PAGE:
Differences in the presence of coronary plaque do not likely explain why HIV raises women’s risk of heart attack more than men’s.

Among men, HIV is associated with about a 1.5-fold increased risk of heart attack, while for women the virus is linked with about a 3-fold increased risk.

Publishing their findings in the Journal of Acquired Immune Deficiency Syndromes, researchers used an imaging technique called a coronary computed tomography angiography to study the extent and nature of plaque in the arteries of 48 HIV-positive women and 97 HIV-positive men. The participants were receiving stable antiretroviral (ARV) treatment and did not have cardiovascular disease (CVD). Both the women and men had a median age of 48 years.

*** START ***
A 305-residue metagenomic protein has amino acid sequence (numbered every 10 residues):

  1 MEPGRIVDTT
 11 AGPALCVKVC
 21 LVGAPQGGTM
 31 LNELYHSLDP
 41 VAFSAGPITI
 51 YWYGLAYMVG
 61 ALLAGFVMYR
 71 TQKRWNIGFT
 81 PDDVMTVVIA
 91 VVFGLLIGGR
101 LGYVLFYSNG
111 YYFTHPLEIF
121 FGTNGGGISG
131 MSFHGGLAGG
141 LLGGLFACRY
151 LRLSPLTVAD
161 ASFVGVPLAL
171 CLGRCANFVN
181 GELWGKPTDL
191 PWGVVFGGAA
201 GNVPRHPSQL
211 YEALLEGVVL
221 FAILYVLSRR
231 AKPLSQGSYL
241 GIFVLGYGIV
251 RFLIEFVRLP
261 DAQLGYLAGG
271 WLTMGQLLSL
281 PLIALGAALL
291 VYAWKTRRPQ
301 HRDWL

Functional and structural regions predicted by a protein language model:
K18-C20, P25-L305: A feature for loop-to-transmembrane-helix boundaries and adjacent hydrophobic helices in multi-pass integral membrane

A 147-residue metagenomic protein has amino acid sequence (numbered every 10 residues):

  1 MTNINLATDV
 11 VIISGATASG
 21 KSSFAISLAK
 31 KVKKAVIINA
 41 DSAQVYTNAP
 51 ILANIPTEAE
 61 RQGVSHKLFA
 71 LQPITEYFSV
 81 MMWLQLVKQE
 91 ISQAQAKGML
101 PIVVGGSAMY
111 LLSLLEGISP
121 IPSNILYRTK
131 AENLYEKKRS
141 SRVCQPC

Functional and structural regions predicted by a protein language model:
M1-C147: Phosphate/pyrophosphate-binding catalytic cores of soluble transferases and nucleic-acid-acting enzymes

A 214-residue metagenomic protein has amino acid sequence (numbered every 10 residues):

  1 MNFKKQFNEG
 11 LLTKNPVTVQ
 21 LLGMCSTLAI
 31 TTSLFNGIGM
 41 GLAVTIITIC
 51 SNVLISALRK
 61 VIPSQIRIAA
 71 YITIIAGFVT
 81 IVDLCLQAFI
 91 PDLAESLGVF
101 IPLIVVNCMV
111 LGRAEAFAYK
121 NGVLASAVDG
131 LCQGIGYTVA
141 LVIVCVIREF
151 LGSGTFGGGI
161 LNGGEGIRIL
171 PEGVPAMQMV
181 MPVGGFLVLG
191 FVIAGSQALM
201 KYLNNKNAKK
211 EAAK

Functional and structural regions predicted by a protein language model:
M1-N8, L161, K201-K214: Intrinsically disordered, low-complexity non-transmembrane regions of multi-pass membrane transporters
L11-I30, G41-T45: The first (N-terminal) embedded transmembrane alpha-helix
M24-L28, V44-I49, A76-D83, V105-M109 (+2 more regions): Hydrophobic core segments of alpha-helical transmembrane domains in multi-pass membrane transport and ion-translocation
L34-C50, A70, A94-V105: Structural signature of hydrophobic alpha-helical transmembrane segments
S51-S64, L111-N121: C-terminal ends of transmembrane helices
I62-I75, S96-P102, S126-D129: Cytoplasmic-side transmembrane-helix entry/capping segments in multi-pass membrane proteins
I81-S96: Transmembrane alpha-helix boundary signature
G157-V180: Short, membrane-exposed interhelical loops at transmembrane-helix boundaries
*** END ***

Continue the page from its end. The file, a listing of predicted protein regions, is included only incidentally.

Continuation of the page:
Thirty-five percent of the women and 62 percent of the men had any subclinical coronary atherosclerotic plaque, known simply as coronary plaque. Twenty-five percent of the women and 51 percent of the men had a high-risk form of plaque known as positively remodeled plaque.

After adjusting the data to account for differences in CVD risk factors, the study authors found that compared with being female, being male was associated with a 3.8-fold increased likelihood of having any coronary plaque and a 3.7-fold greater chance of having high-risk positively remodeled plaque.

These disparities suggested that other mechanisms drive HIV’s greater effect on heart attack risk among women compared with men. It is possible that plaque hidden in smaller blood vessels that feed the heart is one such mechanism. Further research is needed.

To read a press release about the study, click here.

To read the study abstract, click here.